Tennessee running back Derrick
Henry might be the best runner at his position in the NFL. No,
he’s not the best fantasy running back, just the best runner. Strong
yet elusive and fast enough to get to the end zone when he breaks
past the front seven, Henry is an elite running back choice for
“old school” non-PPR leagues.
After all, Henry rushed a league-high 303 times last season.
He led the league with 1,540 rushing yards and tied with Aaron
Jones with 16 rushing touchdowns. Despite leading the league in
these three primary rushing categories and everything going right,
he finished second in standard fantasy leagues and third in fantasy
points in PPR leagues.
Because Henry leaves fantasy owners wanting in the passing game.
While the top-10 fantasy running backs in 2019 averaged 79.5 targets,
Henry saw 24. The top-10 backs caught an average of 62.5 balls
in 2019, Henry caught just 18. And Henry’s target and reception
totals were his career best.
Meanwhile, the Titans drafted a running back in the third round
this April, Darrynton Evans of Appalachian State, to replace Dion Lewis, who signed with the New York Giants.
Evans has the speed (4.41 at the combine), breakaway ability
and hands to become the Titans new third-down back. He looks natural
as a receiver out of the backfield though he caught only 21 balls
last year. He produced a solid 9.4 yards per catch with five touchdown
receptions in 2019. Over his three-year career at Appalachian
State he was credited with just three drops on 55 career targets
per Pro Football Focus.
Sports Info Solutions’ rookie scouting report calls him
a “third-down difference maker.” Evan will definitely
get on the field (because he’s a coach’s dream at
ball security - no fumbles in 482 carries), as the third-down
back and kick returner.
Given the above facts, there is every reason to believe that
the pass-catching disparity between Henry and the other elite
fantasy running backs will continue.
Which means in 2020 Henry will once again almost exclusively
be dependent on his ability to run the football.
Yes, he will get a heavy workload. Because the Titans success
depends on it. In the Titans nine regular season wins he averaged
22.4 rushing attempts, 128.8 rushing yards and 1.33 rushing touchdowns
(16.8/63.5/0.66 in losses). The disparity is even greater if you
include the playoffs. See below.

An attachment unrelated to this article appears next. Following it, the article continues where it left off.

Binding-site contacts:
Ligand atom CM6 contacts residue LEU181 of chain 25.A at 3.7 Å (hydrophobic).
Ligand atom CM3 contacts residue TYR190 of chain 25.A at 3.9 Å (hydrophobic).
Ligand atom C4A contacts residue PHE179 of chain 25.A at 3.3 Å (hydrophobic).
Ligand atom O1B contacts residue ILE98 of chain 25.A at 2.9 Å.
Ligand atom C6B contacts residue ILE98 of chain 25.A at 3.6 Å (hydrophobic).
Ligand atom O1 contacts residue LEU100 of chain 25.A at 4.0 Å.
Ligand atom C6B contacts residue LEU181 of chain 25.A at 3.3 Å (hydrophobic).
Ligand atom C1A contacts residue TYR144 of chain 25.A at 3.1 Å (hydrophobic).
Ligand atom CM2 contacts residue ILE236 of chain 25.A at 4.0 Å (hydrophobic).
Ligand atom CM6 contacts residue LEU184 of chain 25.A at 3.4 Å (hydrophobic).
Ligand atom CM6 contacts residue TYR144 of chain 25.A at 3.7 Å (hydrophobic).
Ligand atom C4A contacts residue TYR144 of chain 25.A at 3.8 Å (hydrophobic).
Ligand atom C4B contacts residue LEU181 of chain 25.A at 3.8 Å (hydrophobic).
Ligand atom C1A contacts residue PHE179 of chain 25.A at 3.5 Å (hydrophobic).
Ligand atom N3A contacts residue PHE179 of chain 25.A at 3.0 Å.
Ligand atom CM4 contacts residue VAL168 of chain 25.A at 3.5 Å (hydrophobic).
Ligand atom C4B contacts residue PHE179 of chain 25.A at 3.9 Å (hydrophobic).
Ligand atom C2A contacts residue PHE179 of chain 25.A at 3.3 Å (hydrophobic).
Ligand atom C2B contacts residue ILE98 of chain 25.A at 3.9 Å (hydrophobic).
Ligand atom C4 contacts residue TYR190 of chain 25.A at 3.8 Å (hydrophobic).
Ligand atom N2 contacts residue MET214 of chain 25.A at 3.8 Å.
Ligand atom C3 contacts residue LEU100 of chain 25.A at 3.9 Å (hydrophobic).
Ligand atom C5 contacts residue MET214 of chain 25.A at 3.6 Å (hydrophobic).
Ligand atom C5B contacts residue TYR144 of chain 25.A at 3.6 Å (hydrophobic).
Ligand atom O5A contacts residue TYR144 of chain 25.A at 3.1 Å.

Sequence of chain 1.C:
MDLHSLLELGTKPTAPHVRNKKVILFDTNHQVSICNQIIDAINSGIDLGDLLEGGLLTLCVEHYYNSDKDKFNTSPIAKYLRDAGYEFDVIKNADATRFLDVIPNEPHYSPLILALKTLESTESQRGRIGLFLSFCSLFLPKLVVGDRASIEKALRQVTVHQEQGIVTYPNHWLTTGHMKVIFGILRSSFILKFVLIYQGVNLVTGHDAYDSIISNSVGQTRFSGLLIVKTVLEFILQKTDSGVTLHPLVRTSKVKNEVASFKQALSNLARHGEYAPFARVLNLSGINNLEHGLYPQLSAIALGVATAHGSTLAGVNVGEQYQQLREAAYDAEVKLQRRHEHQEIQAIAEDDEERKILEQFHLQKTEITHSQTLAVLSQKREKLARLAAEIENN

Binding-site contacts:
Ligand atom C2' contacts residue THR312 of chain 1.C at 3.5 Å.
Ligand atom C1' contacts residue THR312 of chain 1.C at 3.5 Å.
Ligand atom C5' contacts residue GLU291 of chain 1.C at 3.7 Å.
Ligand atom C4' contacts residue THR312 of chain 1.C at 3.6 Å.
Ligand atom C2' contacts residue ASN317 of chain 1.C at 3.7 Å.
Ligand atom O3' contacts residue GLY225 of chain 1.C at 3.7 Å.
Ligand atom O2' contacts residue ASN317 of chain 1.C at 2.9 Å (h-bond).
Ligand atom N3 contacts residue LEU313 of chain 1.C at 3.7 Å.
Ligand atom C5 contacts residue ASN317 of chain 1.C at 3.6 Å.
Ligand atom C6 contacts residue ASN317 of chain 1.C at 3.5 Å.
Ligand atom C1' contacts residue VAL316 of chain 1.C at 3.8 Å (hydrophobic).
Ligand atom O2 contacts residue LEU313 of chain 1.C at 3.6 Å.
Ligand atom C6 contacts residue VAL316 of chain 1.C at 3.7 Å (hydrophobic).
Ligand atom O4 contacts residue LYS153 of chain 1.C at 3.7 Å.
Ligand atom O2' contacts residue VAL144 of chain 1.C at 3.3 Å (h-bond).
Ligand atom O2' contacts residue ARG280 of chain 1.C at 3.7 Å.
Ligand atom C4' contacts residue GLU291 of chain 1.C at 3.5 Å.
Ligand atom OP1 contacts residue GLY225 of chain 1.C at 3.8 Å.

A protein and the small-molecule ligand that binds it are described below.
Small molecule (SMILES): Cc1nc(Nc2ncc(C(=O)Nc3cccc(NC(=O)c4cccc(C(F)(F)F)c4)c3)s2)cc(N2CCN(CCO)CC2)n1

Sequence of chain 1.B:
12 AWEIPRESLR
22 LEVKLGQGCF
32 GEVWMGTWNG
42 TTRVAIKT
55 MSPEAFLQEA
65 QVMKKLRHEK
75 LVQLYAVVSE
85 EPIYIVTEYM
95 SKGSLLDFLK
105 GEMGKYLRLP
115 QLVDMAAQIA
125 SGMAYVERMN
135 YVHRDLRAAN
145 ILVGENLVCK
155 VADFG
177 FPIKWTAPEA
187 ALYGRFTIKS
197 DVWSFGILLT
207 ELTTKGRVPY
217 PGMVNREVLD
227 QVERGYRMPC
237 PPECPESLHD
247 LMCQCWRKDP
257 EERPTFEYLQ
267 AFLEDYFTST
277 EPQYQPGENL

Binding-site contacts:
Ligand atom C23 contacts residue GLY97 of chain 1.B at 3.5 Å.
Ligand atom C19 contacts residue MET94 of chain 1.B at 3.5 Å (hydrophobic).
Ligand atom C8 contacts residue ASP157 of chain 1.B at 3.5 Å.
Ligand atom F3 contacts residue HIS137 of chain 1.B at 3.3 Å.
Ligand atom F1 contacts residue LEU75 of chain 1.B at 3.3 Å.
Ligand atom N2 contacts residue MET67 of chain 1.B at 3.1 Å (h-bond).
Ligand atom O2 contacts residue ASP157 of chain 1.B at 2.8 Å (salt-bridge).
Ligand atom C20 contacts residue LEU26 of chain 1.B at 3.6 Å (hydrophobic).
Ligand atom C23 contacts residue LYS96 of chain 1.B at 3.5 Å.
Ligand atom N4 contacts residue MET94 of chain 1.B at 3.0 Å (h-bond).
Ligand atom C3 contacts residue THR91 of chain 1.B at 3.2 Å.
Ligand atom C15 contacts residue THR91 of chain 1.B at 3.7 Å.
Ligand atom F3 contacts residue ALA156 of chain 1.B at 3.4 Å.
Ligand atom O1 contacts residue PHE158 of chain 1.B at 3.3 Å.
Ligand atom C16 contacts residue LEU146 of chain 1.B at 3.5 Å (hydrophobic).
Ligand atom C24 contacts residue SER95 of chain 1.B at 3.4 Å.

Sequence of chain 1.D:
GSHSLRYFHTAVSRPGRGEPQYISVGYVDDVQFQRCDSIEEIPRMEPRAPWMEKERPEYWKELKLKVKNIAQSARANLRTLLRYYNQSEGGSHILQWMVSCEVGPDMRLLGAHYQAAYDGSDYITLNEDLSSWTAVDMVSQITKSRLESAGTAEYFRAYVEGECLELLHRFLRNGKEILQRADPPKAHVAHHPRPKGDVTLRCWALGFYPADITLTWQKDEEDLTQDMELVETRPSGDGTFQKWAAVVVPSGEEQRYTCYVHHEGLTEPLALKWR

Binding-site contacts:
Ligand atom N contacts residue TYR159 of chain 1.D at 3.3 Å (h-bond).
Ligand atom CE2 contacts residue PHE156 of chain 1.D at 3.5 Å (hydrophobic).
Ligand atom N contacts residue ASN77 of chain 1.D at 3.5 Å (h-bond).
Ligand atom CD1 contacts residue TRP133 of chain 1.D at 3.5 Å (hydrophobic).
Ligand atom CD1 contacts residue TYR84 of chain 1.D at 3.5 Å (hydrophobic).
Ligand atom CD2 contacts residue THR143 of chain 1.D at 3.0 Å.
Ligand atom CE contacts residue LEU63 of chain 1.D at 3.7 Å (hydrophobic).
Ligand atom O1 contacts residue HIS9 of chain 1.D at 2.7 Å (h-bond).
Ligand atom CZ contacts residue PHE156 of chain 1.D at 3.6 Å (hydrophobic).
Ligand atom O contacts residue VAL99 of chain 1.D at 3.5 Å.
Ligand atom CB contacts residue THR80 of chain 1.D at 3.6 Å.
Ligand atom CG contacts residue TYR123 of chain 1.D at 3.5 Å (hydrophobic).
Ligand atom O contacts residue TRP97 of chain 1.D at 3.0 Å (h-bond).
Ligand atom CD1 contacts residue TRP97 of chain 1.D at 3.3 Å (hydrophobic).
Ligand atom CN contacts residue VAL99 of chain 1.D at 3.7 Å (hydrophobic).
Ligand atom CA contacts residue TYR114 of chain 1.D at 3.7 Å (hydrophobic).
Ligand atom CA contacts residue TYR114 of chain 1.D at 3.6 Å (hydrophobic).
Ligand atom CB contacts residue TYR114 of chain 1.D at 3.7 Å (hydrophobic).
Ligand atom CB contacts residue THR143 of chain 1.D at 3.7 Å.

Henry Rushing - 2019
Titans playoff wins
Total in all wins
Titans playoff loss
Total in all losses
Can he reproduce at this 2019 level?
In 2019 he rushed a career-high number of attempts. He also set
career highs in rushing yards, rushing touchdowns, rushing yards-per-attempt,
yards-per-game, receiving targets, receptions, receiving yards,
receiving touchdowns, yards from scrimmage, total touchdowns and
And still he didn’t lead fantasy running backs!
The number of times a fourth-year veteran running back coming
off a “career year” produces another “career
year” on top of that is very small.
Check all the fifth-year running backs in 2019. None posted a
career year. The most obvious example working against Henry was
former Rams and now Falcons running back Todd Gurley who set “career
numbers” in his fourth season (26.3 FPts/G) and disappointed
fantasy owners everywhere last season (14.8). Other star fifth-year
running backs who were “less-than-stellar” in 2019
included; Melvin Gordon and David Johnson.
posted a career-best 26.5 FPts/G in his fourth season with Pittsburgh
(2016), but dropped 13% in 2017 (23 FPts/G) and 46% from his best
season last year with the Jets (Bell sat out 2018). DeMarco Murray
produced a career-best 22.6 FPts/G in his fourth season in Dallas
and failed in year five with just 12.5 FPts/G (in Philadelphia),
a drop of around 45%.
Will Henry improve on last season? Can he stay healthy? Will
the line in front of him be as good? Will Tannehill produce enough
to keep defenses honest? Those are a lot of questions that all
must be answered yes for the one-dimensional Henry to succeed.
While it is true that Henry has played in 62 of 64 games over
his career, the line in front of him will be hard-pressed to match
last season after All-Pro Jack Conklin left for Cleveland (three-years,
$42 million). Conklin received an 83.7 run-blocking grade from
PFF (ranking No.5 in the league). Tannehill set a career high
of 22.3 FPts/G last season including a 117.5 QB rating after averaging
a 91.9 QB rating in his final four seasons with the Dolphins.
Current FFToday projections have Henry producing 288-1,440-13
and 23-195-1 for 270.5 fantasy points a drop of 30 points from
the 300.6 FPts he posted last season.
History is not on Henry’s side. I feel it’s still
too high to choose a one-dimensional back behind what is likely
to be a declining offensive line and a quarterback who will probably
revert to his “normal” lower production level. Let
someone else take this gamble unless Henry falls to the end of
the first round.